Proposed regulations that would limit the size of future "big-box" retail stores in Calvert County have ignited a public debate about curbing growth in the rapidly growing jurisdiction.
Many of the more than 60 people who spoke at a public hearing last week at Calvert High School supported the limits, which would have an immediate impact on a proposed expansion of the Wal-Mart in Prince Frederick. The regulations have been in the drafting and review process for a year.
Big-box retailers could squeeze small businesses out of the Calvert economy, supporters of the rules told the Board of Commissioners and the Planning Commission at the Tuesday night session. The large, free-standing stores also generate additional traffic on clogged roads and further erode the county's rural character, several speakers said.
"The larger they get, the quicker you lose your rural setting," said Richard Packard of Sunderland.
But the big retailers were not without their defenders. Opponents of the proposed regulations said that Calvert needs the economic boost of big-box stores and that residents deserve to have the retail outlets conveniently located so they do not have to drive to neighboring counties to shop.
"Calvert County needs stores, convenient living . . . we need big-box stores," said Charlotte Ersoy of Prince Frederick.
Officials still have not decided what size limit they would place on such stores if the regulations are adopted. The proposal considered at the hearing contains a range of potential size limits. The big-box stores could be limited to 150,000 square feet, though the commissioners have the option of reducing the maximum size even further, at increments down to 75,000 square feet.
The commissioners will wait for further recommendations from the Planning Commission before acting on the legislation. Because public comment on the regulations will be accepted by the county through July 27, the earliest the Planning Commission could discus the regulations would be at its meeting scheduled for the next night, said Greg Bowen, the county's deputy planning director.
The Prince Frederick Wal-Mart, which contains 91,424 square feet, is seeking permission from the Planning Commission to build a 109,598-square-foot addition. If the commissioners adopt the proposed big-box regulations, the expansion would have to be scaled back.
Also under consideration by the commissioners is a separate proposal by a developer to build a Wal-Mart in Dunkirk. The county has been pursuing an agreement with the developer that would exempt the roughly 144,000-square-foot store from the big-box regulations if the builder makes road improvements in the area. The Planning Commission would still have to sign off on such an agreement and make a determination that it is consistent with the county's comprehensive plan and town center master plans.
Mia Masten, a community affairs manager representing Wal-Mart at Tuesday's hearing, told the commissioners and Planning Commission members that the retail chain opposes the proposed regulations.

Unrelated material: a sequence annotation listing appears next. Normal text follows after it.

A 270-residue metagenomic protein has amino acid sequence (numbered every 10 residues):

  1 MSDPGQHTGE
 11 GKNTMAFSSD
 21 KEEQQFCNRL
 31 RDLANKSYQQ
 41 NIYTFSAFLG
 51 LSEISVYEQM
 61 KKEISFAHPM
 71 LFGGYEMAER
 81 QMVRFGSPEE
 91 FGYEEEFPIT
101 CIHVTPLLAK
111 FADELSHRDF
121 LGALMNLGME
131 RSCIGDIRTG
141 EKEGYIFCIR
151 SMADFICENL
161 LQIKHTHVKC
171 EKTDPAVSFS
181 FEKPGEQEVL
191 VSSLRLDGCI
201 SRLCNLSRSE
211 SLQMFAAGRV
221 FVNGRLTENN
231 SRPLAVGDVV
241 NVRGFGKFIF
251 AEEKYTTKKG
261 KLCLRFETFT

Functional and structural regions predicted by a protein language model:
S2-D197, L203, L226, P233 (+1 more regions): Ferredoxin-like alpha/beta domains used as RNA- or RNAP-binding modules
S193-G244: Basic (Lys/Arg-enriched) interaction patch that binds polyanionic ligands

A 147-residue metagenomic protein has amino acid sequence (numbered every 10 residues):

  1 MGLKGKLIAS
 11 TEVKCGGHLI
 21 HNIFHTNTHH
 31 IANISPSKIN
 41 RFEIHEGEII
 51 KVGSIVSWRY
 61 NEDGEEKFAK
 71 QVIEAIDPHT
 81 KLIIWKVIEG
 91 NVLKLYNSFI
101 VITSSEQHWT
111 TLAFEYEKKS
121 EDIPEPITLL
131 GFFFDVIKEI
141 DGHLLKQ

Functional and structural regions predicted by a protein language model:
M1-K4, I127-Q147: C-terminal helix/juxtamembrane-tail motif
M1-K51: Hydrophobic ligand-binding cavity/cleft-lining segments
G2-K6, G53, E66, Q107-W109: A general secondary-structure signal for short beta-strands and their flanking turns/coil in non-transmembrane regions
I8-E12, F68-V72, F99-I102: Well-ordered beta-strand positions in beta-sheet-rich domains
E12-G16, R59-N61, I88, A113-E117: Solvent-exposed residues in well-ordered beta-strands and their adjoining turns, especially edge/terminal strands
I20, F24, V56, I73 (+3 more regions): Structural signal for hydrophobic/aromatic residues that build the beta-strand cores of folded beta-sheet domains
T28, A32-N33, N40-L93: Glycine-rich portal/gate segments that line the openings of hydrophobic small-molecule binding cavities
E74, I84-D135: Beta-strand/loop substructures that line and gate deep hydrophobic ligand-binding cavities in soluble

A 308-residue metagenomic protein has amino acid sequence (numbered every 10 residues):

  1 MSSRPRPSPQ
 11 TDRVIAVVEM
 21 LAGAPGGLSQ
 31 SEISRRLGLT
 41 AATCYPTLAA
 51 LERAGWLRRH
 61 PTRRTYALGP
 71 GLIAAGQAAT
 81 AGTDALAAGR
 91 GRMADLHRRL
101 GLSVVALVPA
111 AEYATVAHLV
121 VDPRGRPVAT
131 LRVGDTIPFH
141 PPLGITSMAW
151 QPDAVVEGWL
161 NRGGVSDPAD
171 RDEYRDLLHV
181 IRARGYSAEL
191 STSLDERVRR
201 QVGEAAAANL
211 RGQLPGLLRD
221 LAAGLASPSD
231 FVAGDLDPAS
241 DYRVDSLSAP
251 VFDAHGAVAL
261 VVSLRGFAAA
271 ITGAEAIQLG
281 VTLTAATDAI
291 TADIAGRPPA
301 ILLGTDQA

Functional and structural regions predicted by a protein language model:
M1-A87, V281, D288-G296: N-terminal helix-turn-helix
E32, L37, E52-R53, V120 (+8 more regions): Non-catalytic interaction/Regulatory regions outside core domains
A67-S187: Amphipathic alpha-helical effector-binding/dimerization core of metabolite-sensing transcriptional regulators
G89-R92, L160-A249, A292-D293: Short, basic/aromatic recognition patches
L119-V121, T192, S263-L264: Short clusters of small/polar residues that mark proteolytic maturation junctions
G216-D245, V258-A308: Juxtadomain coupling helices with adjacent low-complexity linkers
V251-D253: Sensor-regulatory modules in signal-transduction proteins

"This is more than a Wal-Mart issue," Masten said. "It's about freedom to choose where you shop."
Wal-Mart was not alone in opposing the regulations. Michael Benton, chairman of the county's Economic Development Commission, also spoke out against the proposal.
"This is not an issue about Wal-Mart. . . . This is about big boxes and the development of our economy in Calvert," Benton said.
On Friday a group of county residents announced that they had formed Calvert County Citizens for Consumer Choice, a group opposed to any size limits on the large stores.
The announcement also said the organization supports the Wal-Mart expansion in Prince Frederick and the new store in Dunkirk.
"The opposition says to 'Keep Calvert Country,' " Marciane Fossett of Owings said in the group's statement, referring to those who want to block the big-box stores. "But it stopped being that way a long time ago, and we need to keep residential growth intact -- not worry about limiting retail choices to the residents who live here."
The move to limit the size of the big retail stores originally stemmed primarily from a concern about additional traffic the stores would probably generate on congested roads. As the debate has continued, supporters of the regulations have said they also are needed in a county that is struggling to cap growth.
"If you want to live in a rural county, you have to be willing to trade some conveniences," said Barbara Burnett of Prince Frederick.
Last week's public hearing came a little more than a year after the commissioners first asked the Planning Commission to expedite the drafting of limits on the size, design and location of big-box stores. At the time, the county commissioners said they wanted planners to greenlight work on the rules in part because there were a number of pending proposals for big-box type commercial developments.
The Planning Commission has recommended that sites for big-box stores be restricted to parts of Dunkirk, Prince Frederick, Lusby and Solomons. Still to be decided is the impact of such regulations on how other stores could be connected or built next to the large retail stores.
Another issue to be considered is whether developers of the big-box stores should have to pay an excise tax, designed to help the county cover the costs of road improvements needed to accommodate additional traffic generated by the commercial developments.